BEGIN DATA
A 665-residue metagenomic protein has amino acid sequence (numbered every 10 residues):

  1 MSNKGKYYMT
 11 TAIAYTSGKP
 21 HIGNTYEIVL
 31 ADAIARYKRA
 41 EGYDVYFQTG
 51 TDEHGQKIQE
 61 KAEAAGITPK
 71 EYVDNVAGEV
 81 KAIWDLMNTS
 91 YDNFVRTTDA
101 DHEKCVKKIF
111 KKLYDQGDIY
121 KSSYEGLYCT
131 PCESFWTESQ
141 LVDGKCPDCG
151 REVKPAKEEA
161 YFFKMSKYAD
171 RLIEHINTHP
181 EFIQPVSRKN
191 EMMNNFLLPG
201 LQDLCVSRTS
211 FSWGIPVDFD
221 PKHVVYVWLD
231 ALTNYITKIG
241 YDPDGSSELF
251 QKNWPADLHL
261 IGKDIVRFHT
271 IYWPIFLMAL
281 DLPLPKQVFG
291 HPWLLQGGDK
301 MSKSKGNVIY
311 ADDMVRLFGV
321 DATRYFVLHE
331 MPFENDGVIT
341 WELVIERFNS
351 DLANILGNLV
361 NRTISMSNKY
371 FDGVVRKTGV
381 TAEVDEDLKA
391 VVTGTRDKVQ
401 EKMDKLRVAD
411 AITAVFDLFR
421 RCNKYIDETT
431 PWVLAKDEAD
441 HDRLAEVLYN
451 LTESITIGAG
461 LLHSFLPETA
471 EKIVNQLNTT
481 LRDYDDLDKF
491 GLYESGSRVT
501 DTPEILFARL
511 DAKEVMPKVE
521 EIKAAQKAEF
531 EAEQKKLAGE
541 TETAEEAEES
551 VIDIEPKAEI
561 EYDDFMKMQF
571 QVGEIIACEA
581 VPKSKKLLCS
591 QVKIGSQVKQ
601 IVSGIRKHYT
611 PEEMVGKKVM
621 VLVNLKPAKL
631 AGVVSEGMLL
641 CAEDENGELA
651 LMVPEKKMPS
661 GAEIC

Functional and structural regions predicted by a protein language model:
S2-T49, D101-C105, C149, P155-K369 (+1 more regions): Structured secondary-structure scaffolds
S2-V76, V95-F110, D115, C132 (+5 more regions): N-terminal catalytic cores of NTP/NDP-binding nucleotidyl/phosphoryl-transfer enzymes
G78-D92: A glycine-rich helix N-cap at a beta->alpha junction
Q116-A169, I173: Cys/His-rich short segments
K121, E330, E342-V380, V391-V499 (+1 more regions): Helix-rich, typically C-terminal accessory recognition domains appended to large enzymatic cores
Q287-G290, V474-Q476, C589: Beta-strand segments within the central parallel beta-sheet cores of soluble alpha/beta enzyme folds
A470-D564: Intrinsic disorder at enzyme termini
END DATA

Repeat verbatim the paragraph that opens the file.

A 665-residue metagenomic protein has amino acid sequence (numbered every 10 residues):